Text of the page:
Understanding when decisions are negotiable and when they truly aren’t negotiable is a real art. Many times, project teams will be given a project date or a project scope, and find that one or both are more negotiable than they have been told. One job of the project manager is to balance the need for cost, schedule, scope, risk, and quality management. If management is rushing into a disaster, it needs to be confronted with that before too much money is spent.

If you don’t believe me, check out this case study on the Denver Airport Baggage System fiasco. In this project, experts repeatedly warned about problems but the team failed to recognize biases that kept the project manager from being objective. He was so committed to the project and desperately needed his team to keep him in check. Ultimately, management plowed forward, with disastrous results.

How will you manage the project?

Will you create a Gantt chart on this project, enter the costs and create a schedule? Then, you can create nice looking reports that show you what activities are ahead and behind and where you are over and under budget. But will that valuable project data be reliable? Probably not.

I created a video long ago that explains why project data can be unreliable.

Perhaps you should try the Smart Projex approach to achieve more reliable project data. I won’t outline the entire approach. You can buy my book, if you’d like. But here are a few more questions to ask yourself as you ponder this example.

To ensure the Company’s survival, what is most important to you?

Let’s begin with the assumption that you want to stay in business and thrive. So, on this project, is getting the scope right more important that the launch date? Or less? Is the quality and look of the final stores, and the website the most important thing? Is managing the risk of going out of business before you launch the most important goal?

What’s your budget range?

Can you identify the maximum and minimum amount you plan to spend on this project? If you can get an answer to this question now, you can save yourself from creating a plan that will be prohibitively expensive OR not dramatic enough to meet your needs.

Those are just two of the questions that I recommend before you get too far on the project. But for this discussion, let’s skip ahead to the scope discussions.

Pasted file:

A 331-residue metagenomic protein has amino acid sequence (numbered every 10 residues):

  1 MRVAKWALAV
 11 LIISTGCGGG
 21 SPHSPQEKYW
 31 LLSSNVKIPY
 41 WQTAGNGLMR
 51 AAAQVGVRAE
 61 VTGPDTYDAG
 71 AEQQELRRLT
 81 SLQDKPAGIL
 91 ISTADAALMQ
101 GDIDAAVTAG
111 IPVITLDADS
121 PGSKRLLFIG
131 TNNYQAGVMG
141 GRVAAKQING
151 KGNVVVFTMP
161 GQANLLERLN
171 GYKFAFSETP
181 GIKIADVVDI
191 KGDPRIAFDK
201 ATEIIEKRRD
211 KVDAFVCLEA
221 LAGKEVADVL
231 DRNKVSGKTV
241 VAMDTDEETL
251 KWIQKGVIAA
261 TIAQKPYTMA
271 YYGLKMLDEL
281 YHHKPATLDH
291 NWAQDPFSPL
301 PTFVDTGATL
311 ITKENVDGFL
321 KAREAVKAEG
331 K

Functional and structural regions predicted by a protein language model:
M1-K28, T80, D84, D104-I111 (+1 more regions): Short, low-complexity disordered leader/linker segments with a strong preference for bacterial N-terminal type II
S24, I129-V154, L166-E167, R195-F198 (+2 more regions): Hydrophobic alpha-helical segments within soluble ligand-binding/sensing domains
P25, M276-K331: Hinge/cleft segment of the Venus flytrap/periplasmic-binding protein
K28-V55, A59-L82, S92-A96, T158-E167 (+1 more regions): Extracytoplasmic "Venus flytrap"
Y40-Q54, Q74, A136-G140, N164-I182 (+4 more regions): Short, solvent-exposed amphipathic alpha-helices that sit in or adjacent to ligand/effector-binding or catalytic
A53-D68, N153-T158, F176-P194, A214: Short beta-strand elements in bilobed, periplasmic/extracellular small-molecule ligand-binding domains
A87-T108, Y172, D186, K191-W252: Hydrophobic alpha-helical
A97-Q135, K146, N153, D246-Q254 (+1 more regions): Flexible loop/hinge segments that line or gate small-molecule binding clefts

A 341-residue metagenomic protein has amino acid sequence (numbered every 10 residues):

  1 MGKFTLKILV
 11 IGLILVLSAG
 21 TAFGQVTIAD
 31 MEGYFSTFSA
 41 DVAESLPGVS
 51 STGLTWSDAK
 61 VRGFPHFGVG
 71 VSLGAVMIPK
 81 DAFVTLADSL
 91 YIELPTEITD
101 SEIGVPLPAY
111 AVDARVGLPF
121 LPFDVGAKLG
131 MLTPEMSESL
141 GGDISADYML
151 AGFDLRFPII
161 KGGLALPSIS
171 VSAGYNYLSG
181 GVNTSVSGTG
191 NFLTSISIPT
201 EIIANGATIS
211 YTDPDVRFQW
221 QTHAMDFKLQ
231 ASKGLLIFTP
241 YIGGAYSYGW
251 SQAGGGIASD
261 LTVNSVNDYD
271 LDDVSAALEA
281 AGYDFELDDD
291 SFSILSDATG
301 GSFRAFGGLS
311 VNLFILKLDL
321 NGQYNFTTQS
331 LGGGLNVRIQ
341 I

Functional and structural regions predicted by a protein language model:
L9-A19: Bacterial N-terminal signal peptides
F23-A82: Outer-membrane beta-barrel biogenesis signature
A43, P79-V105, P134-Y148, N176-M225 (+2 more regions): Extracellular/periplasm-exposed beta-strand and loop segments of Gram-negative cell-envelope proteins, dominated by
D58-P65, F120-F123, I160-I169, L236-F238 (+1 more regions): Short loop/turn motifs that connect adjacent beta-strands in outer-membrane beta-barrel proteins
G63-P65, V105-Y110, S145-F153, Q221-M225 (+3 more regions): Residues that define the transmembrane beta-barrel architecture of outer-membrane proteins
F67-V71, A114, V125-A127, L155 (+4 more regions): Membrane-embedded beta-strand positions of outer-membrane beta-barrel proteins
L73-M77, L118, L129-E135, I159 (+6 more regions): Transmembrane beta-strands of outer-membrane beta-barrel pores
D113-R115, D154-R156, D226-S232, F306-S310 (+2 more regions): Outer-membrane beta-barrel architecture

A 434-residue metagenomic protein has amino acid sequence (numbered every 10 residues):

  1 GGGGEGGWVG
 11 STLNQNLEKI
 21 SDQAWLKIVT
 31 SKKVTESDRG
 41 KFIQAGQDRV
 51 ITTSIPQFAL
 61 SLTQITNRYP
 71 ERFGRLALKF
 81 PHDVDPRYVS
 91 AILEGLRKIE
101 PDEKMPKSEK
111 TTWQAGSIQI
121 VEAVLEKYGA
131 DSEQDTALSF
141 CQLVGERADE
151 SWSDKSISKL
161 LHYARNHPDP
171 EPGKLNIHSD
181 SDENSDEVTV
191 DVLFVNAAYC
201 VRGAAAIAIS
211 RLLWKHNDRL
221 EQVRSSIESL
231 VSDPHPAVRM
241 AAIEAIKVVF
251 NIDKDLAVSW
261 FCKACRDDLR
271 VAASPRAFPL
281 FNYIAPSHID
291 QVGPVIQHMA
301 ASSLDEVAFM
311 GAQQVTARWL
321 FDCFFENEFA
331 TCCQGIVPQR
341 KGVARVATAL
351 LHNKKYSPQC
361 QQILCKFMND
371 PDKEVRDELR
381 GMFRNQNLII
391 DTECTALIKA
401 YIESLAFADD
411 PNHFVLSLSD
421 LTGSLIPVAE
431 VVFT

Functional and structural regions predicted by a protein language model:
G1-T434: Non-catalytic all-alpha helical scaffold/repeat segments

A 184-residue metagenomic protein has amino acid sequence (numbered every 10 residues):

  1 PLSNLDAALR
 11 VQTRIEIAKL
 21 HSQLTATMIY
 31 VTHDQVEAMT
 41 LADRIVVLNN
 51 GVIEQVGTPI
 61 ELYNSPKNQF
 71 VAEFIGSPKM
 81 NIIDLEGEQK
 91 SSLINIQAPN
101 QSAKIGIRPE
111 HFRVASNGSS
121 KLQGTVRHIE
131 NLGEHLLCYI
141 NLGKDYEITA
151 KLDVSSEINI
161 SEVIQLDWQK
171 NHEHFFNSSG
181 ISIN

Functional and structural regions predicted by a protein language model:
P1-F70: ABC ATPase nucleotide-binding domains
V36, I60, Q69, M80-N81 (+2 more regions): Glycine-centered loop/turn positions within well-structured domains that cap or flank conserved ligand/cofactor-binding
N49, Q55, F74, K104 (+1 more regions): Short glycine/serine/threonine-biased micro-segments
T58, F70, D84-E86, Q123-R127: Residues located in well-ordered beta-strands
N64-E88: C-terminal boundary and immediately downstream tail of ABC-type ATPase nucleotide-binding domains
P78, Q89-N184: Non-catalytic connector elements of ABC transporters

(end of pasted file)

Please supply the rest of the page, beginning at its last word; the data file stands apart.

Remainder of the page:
What can you agree on that you will NOT do?

At some point, you will need to flesh out your basic scope understanding and turn them into activities or work packages with a clear understanding of what DONE looks like. This can be hard, especially when things are changing by the day. Sometimes it helps to begin by identifying what you will NOT do.

Perhaps, in this case, you can agree that you will not move any stores, you will not address store egress (how people enter and leave), or parking concerns. Or perhaps in your analysis to date, you have learned that people aren’t coming to the stores because the parking is difficult.

What kinds of biases are most likely to arise?

I’ve written before on the concerns about bias. This article, Cognitive biases as project & program complexity enhancers, summarizes a few key biases that are likely to impact your project work.

It’s important that someone on the team be watching for cognitive biases that might impact your costs and schedule, in particular. The planning fallacy and optimism bias are well known in the project world. But if no one is paying attention, no one will recognize it for what it is and adjust.

Who do you think should be working on this project?

Resource availability is critical to ensure that the project moves forward. Who are the key players? How much time are they devoting to the project? What’s their enthusiasm level for the project and how will you maintain the energy?  Will you track hours for employees?

This blog doesn’t begin to consider all of the valuable project data that you might want to track or the questions to be asked. I just wanted to get you thinking.

If these questions are hard for you on a project you are actually working on, then you just need to spend more time on this. No one has a crystal ball. Can I help you? I continue to work on a plan to redefine project management. And I love working with real companies that are struggling. Sign up for a consultation and we can talk.

How will you manage the project? What's your budget? Who will do the work? And have you agreed on the tasks at hand? Can you answer these questions about your project? #projectmanagement #smartprojex Share on X